Rendering: Courtesy of Sidewalk Labs
Alphabet scraps one plan to build and starts up another
Alphabet's Sidewalk Labs shuts down its project in Toronto, as another Alphabet-backed infrastructure investment gets off the ground.
After three years and little progress, Alphabet's Sidewalk Labs is giving up on its dream of building a tech-focused neighborhood in Toronto. Citing "unprecedented economic uncertainty" — while glossing over the fact that project had not been signed off on by local government officials, and was roundly disliked by a large, vocal group of critics — CEO Daniel Doctoroff pulled the plug on the project Thursday.
But as one project fades, another rises. Two former Googlers, Jonathan Winer and Brian Barlow, spun off a new company from Alphabet, confusingly called the Sidewalk Infrastructure Partnership despite being separate from Sidewalk Labs. The new venture (SIP for short) has $400 million in funding from Alphabet and the Ontario Teachers Pension Plan, and Sidewalk's Doctoroff is also mentioned in the company's SEC filings. It plans to tackle large-scale infrastructure problems of the future with investments, including plastics recycling, highways for self-driving cars, and high-speed internet in rural and urban environments.
Whether money or tech prowess alone are enough to pull off the sorts of grand designs SIP is dreaming of is unclear. But if Sidewalk Labs' own history is any indication, it won't be easy — nor will it be cheap. Infrastructure projects of the scale SIP plans to contend with take considerable resources, time, and generally local and government approval. SIP's Winer told Fortune it plans to work with local officials in the areas it chooses to invest or operate in.
SIP has a "novel tech-powered approach to modernize the [U.S.'] infrastructure like never before," according to Fortune, which will change "everything from recycling to how America deploys driverless cars." To date, the only patent that Sidewalk Labs (the original one) has been awarded relates to connected trash chutes. Some have argued that the Google-powered city would never see the light of day, and the current pandemic certainly offers some cover to fold a project of this scale. Will SIP be any different?
Although $400 million is a lot of cash for a young startup to raise in its Series A, it doesn't really encapsulate the scale of traditional infrastructure investments. SIP's website references how the steam engine and automobile reshaped infrastructure investment in the U.S., and argues that "technology will again revolutionize infrastructure and transform the way the world lives."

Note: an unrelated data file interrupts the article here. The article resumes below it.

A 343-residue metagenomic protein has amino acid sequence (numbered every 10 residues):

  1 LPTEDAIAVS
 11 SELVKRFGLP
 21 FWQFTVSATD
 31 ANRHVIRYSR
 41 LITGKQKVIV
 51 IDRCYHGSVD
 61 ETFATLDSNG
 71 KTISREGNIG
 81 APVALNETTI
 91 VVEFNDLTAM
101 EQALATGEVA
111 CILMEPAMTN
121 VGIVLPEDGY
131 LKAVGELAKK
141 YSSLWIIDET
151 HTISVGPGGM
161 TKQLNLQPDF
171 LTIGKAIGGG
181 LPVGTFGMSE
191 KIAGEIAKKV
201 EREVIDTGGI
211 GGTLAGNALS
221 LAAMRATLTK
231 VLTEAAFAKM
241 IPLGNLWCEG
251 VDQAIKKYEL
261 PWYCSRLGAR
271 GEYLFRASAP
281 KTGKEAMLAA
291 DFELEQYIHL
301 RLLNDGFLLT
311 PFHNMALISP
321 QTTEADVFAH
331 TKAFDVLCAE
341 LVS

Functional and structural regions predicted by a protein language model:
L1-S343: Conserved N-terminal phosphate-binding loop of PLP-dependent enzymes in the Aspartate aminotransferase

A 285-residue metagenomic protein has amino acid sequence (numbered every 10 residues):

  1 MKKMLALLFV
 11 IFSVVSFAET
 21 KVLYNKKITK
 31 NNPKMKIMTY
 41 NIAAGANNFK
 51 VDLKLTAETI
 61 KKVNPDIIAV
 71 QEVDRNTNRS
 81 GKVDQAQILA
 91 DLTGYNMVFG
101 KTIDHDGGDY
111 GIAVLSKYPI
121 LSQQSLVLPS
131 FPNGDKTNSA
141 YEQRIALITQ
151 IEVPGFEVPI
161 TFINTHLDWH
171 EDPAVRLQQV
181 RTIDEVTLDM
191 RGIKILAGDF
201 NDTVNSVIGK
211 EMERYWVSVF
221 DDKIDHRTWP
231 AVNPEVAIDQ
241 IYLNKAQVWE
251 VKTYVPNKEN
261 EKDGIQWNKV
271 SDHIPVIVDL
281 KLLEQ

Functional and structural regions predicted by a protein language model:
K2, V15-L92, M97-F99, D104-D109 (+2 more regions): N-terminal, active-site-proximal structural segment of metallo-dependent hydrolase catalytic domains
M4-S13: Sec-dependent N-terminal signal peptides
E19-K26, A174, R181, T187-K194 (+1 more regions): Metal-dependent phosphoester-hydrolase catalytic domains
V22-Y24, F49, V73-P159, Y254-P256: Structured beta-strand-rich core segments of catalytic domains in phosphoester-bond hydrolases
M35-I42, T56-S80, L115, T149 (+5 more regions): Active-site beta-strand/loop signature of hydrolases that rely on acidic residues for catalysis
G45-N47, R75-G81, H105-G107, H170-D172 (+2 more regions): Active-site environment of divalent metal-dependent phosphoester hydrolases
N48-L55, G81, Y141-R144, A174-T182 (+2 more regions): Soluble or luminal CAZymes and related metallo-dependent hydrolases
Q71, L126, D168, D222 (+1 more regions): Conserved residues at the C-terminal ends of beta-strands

But building infrastructure is expensive, especially in America, where contractors have to navigate an entrenched web of bureaucracy and history. The city of New York is in various stages of completing some of the most costly infrastructure projects the world has ever seen. It's working to connect the Long Island Railroad to Grand Central Station in a project that has cost over $11 billion, and completed just part of a proposed new subway line down Second Avenue. Both projects cost well over $1.5 billion per mile to complete. (By comparison, Paris forecast building 120 miles of tracks for a subway line extension in 2016 for about $25 billion. It is well underway.)
Meanwhile, the global cost of rolling out 5G cellular networks is expected to be in the trillions. In 2019 alone, the four major U.S. networks spent over $55 billion on capital expenditures — largely on upgrading their networks to 5G. Closer to home, Alphabet has already been spending heavily on its own connectivity efforts. Google Fiber and Loon, two Alphabet companies housed in the company's "Other Bets" reporting structure, are tasked with providing access to fiber-optic internet and cellular in remote areas, respectively. Although Alphabet doesn't break out how much each Other Bets company loses, the division routinely loses hundreds of millions of dollars per quarter. And before Alphabet had spun out so many companies, it looked as if Fiber investments alone could have cost the company a few hundred million in 2018.
Building private roads or rails isn't cheap, either. The Orchard Pond Parkway, a 5.2-mile stretch of private road in Florida that opened in 2016, cost $17 million to build. In 2006, Indiana leased a 157-mile stretch of highway to an Australian-Spanish consortium, which filed for bankruptcy in 2014. Florida's Brightline (now owned by Virgin Trains), which operates the only private train line in the US, forecast the total cost of building its line at around $2.5 billion.
None of this is to say that SIP, which is aware of the "political headwinds" Sidewalk Labs has faced, can't find new ways to get work pushed through governments. But given Sidewalk and Alphabet's struggles to date, the road ahead looks rocky. In much the same way that the Valley loves to remind startups working with physical products that "hardware is hard," it's worth remembering that infrastructure is expensive.